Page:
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Posterior Vitreous Detachment - Topic Overview

Posterior vitreous detachment (PVD) happens as a normal part of aging. The vitreous gel shrinks and separates from the retina. PVD normally happens over a period of time, and it's something that you won't feel.

It happens because the vitreous gel in the middle of your eye begins to change by the time you are 40 or 50. The gel's normal structure breaks down in a process called syneresis. Parts of the gel shrink and lose fluid. The fluid collects in pockets in the middle of the eye, and thick strands of the gel form and drift through the eye. These strands appear as floaters.

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This kind of PVD usually does not cause any problems. But if the vitreous gel is strongly attached to the retina, the gel can pull so hard on the retina—a process called traction—that it tears the retina. The tear then allows fluid to collect under the retina and may lead to a retinal detachment.

In addition to normal, age-related changes in the vitreous gel, PVD can also result from eye injury or inflammation or can happen after eye surgery. This kind of PVD may occur suddenly and may also cause a retinal tear.

The main symptoms of PVD are floaters and flashes of light. Having floaters or flashes does not always mean that you are about to have a retinal detachment, but it is important to tell your doctor about these symptoms right away. A sudden change in these symptoms could be a warning sign of a retinal tear or detachment.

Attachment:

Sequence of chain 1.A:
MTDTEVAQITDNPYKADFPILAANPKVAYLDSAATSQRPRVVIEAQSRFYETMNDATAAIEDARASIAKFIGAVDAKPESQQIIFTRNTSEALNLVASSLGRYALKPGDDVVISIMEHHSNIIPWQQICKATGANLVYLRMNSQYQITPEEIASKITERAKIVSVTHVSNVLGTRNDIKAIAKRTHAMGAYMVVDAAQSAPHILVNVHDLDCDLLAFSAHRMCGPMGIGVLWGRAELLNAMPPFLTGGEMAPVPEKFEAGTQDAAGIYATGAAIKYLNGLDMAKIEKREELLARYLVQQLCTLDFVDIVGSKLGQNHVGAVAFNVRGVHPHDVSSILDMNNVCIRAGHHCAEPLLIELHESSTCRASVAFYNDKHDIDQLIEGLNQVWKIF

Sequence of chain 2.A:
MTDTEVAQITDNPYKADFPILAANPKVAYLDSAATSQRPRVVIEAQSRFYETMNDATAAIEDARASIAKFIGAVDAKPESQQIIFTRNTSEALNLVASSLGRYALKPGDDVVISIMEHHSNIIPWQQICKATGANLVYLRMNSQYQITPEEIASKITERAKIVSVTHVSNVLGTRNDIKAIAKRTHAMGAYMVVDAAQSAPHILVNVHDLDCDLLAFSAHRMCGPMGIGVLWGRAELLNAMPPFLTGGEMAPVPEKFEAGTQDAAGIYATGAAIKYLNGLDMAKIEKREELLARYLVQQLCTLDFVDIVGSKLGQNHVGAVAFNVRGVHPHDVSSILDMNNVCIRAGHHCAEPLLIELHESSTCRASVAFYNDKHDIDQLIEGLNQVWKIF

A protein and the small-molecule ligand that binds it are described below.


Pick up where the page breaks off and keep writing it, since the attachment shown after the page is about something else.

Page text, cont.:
This information is produced and provided by the National Cancer Institute (NCI). The information in this topic may have changed since it was written. For the most current information, contact the National Cancer Institute via the Internet web site at http:// cancer .gov or call 1-800-4-CANCER.

    WebMD Medical Reference from Healthwise

    Last Updated: July 15, 2013
    This information is not intended to replace the advice of a doctor. Healthwise disclaims any liability for the decisions you make based on this information.
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